Boko Haram is shrouded in mystery. From its ability to successfully hide large numbers of hostages, to the magnetic appeal of its disturbing leader, to its metamorphosis into the Islamic State's official province in West Africa.
Yet what the world sees of Boko Haram is the tiniest portion of its immense activities. Boko Haram's latest video release last week, entitled Arrivals of the Soldiers of the Caliphate in West Africa – Wilāyat Gharb Ifiqiyyah has left us all guessing. The absence of Shekau from the video fuelled speculation about his whereabouts.
Speculation ranged from Shekau being dead (yes, for the third time by TRAC's count); to proof that Boko Haram is in complete disarray; to Shekau wounded, on the run and in hiding. Truth be told, no one really knows where he is or why he has not taken his usual "front and centre" place on stage.
There are, however, some plausible arguments to bring sanity to this speculation and, much more importantly, Boko Haram is clearly taking a page from the Islamic State's playbook: diversion.
Speculation about Boko Haram's leader has been circling for some time. In September 2014, photos were distributed showing a dead Shekau, killed by a bullet wound. The acclaimed success was quickly refuted by Shekau himself in appearances in Boko Haram videos.
If indeed Shekau had been killed during the recent offensives against the group, rest assured there would have been a media campaign by regional governments taking pride in the ultimate success against Boko Haram.
Successes against the group have been confined to Boko Haram fighters engaged in open combat; it is highly unlikely that Shekau would have been exposed to such confrontations. Even reported successes in exposing Boko Haram camps at Sambisa forest yielded little information about the presence of Boko Haram leaders.
The Latest Video
The closest we get to answering the question of where Shekau is lies in last week's video release. Featuring testimonials, battles, executions, and even a downed Nigerian fighter jet, this video has it all in terms of fan-loving topics covered.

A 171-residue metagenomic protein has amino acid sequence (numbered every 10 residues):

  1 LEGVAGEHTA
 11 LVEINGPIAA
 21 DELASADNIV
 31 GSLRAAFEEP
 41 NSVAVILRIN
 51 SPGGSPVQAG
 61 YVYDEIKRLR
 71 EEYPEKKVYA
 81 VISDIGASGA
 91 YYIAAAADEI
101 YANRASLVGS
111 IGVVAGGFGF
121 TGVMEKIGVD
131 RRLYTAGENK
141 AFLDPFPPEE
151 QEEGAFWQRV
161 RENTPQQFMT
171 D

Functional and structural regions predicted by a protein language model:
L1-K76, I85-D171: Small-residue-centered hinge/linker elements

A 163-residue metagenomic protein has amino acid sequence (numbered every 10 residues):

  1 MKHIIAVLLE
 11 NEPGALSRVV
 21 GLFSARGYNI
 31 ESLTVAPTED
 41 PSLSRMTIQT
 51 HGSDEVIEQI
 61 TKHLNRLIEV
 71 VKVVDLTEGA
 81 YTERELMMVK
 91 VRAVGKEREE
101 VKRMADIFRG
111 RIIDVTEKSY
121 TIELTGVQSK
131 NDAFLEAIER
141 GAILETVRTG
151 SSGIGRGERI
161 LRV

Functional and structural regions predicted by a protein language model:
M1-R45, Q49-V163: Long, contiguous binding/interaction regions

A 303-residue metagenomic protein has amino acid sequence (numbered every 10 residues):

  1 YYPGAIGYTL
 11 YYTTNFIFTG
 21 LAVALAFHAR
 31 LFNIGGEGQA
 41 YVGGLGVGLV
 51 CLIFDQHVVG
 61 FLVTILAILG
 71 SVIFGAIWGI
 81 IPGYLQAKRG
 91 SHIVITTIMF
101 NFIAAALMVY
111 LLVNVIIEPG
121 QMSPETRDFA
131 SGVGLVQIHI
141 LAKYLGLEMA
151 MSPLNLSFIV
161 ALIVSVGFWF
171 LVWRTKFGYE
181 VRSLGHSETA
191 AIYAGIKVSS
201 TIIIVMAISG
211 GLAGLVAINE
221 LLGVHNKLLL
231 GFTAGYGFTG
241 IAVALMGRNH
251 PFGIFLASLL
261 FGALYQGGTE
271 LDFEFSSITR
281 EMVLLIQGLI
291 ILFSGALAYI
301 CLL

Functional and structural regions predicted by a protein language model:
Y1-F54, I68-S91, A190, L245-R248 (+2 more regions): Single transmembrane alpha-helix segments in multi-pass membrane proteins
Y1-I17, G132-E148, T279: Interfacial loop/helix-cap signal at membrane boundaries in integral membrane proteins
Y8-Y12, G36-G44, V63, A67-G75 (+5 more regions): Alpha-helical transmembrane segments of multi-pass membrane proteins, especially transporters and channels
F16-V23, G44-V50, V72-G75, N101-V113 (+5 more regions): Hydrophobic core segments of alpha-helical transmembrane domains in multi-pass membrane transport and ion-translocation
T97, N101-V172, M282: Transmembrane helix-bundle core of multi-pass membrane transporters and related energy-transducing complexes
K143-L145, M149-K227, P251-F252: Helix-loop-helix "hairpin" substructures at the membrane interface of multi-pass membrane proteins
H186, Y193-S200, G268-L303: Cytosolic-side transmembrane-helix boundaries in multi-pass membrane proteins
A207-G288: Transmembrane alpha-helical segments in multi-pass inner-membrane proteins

But this video stands out for more reasons than merely Shekau's absence or topics covered. First and foremost, this is Boko Haram's first release as the official Islamic State Wilayat (Province) the self-procalimed Wilayat West Africa, more than merely suggesting that they cover and control much more territory than Boko Haram currently occupies.
Secondly, the video was translated into both English and Arabic subtitles, indicating that their audience has expanded from just the Kanuri dialect. Lastly, in the final scene where Boko Haram shows off its latest conquest, the downing of a fighter jet, Boko Haram for the first time goes beyond solely threatening Nigeria, Chad and Cameroon. In this video, the list of nations threatened is international (United States, France, Isreal, Nigeria, Cameroon) not regional.
Sleight of Hand
Roughly halfway through the video, before the scenes of executions, we see a narrator talking about how Boko Haram is as, strong as ever, so much so that the group is still present in Sambisa Forest:
"Most of our territory is still under our control Including Dikwa, Gamborou, Damasak, and other places. Here, in Sambisa, you can travel more than four to five hours under the black flag of Islam by car or motorbike."